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Hawaii IT Bills Would Create CDO, Unify Data Management

A new series of bills would create a position for a chief data officer, as well as an associated task force to help develop, manage and implement state data policies.

Data management is an increasingly crucial part of governance, one that many states are making strides to tackle.

In Hawaii, newly introduced legislation would transform the state’s approach to data, creating a position for a chief data officer and an associated task force to develop and manage policies and standards. 

Two sets of companion bills — SB1001 and HB532SB219 and HB531 — were introduced in January with the proposed changes. Both were recently approved by the House Committee on Economic Development and Business, and are currently in the process of further review. 

The legislation aims to make data more manageable for government officials, centralizing all state agencies behind one unified strategy, while also increasing transparency and public access to that data. 

Under the bills, the new CDO would serve with the Office of Enterprise Technology Services, and the associated task force, led by the CDO, would set about developing and implementing data policy for the state. 

State CIO Douglas Murdock described the benefits of the new legislation as "efficient integration, management, governance and storing of data," adding that it would go a long way to help advance IT infrastructure.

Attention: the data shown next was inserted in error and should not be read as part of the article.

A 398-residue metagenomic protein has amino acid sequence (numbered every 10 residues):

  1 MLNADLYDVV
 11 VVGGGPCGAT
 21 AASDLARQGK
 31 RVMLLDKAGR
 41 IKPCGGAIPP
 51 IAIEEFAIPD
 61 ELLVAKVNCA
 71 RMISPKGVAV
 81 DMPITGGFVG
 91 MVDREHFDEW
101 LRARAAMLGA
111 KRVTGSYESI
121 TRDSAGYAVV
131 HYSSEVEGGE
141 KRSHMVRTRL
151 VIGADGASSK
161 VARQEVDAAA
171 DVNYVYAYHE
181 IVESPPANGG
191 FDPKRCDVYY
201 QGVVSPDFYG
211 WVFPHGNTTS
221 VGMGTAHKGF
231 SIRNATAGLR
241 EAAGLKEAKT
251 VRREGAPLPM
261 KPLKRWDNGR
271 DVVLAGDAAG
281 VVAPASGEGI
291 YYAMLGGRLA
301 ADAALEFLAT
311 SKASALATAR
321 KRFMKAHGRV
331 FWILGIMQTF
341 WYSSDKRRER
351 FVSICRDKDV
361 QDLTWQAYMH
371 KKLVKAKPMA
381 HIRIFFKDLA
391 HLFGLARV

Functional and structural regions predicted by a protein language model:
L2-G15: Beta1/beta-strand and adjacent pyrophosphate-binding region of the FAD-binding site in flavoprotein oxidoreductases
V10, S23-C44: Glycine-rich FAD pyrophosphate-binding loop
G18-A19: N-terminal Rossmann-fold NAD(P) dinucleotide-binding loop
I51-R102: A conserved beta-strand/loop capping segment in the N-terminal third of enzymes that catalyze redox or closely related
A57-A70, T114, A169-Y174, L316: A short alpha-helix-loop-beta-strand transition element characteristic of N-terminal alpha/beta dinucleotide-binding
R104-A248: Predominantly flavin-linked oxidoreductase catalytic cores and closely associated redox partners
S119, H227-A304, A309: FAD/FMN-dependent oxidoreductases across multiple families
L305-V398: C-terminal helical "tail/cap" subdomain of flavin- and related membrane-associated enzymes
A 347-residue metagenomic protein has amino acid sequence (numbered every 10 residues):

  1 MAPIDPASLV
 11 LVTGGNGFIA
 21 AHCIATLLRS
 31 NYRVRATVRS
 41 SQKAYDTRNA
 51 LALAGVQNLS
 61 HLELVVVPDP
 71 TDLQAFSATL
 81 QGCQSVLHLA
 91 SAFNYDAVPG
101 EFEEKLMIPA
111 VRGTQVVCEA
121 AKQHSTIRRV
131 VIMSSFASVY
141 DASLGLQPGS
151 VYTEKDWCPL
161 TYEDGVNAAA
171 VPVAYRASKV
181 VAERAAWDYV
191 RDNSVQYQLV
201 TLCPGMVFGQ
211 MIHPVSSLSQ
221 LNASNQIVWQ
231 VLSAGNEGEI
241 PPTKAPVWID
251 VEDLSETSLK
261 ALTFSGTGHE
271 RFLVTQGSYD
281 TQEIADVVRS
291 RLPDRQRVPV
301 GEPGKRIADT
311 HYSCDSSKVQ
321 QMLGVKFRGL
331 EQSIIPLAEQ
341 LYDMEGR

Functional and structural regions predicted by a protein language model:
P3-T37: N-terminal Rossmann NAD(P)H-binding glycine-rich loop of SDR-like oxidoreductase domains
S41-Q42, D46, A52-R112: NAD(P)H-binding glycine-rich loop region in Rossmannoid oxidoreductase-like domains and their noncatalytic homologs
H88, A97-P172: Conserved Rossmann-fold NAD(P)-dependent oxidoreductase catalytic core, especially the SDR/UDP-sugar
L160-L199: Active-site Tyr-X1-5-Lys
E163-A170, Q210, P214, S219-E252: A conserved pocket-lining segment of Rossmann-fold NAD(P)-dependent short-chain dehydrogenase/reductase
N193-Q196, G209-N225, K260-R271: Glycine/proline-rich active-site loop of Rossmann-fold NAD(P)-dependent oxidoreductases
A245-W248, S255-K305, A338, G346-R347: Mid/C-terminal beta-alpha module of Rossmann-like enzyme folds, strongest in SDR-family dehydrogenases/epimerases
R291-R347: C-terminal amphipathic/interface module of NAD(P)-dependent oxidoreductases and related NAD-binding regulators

Murdock, who replaced outgoing CIO Todd Nacapuy in January, added that the new legislation would mean more efficient data sharing and increased transparency. 

"The ability of state agencies to share each other's data to make better decisions [would be beneficial]. In the end it's about the decisions that we make and not about the data itself," Murdock said. 

In the past, obstacles to efficient data sharing have been diverse, not least of which being siloed government agencies that were “overly protective” of their individual data caches, Murdock said.

With a CDO, however, enforcement of efficient data sharing would be achievable.  

“Having a data officer and a task force allows us to say this is the state's data and the state should be able to use it to make a decision in the different policy areas that might be involved," he said.

Murdock said that the legislation would also hopefully increase government transparency, allowing officials to share new kinds of information with the public that weren't previously available. Hawaii already has an open data portal, but the new legislation would likely expand and improve the kinds of data sets that are accessible, he said.  

"It's been very important in terms of transparency and openness to let the public see what we're doing," the CIO said.

Another crucial part of the new legislation is a requirement that the CDO be responsible for revising and updating the state's IT strategic plan every four years — a requirement not currently in place.

Murdock said he would prefer it if the plan was updated annually but that every four years was a step in the right direction. Due to the constantly evolving nature of technology, a consistently updated approach is necessary, he said. 

Under Nacapuy, a process of IT strategy revision began and is currently in the process of being finished, said Murdock. After the current revisions are complete, the strategy will go before the IT steering committee for further review, he said.  

All in all, the legislative changes and a CDO will help officials face daily challenges in a more organized fashion, the CIO said. 

"Right now those issues come in and out of focus for us as things are happening," he said. "You worry about the day to day. Having somebody who looks at that all the time would be a big benefit." 

Lucas Ropek is a former staff writer for Government Technology.
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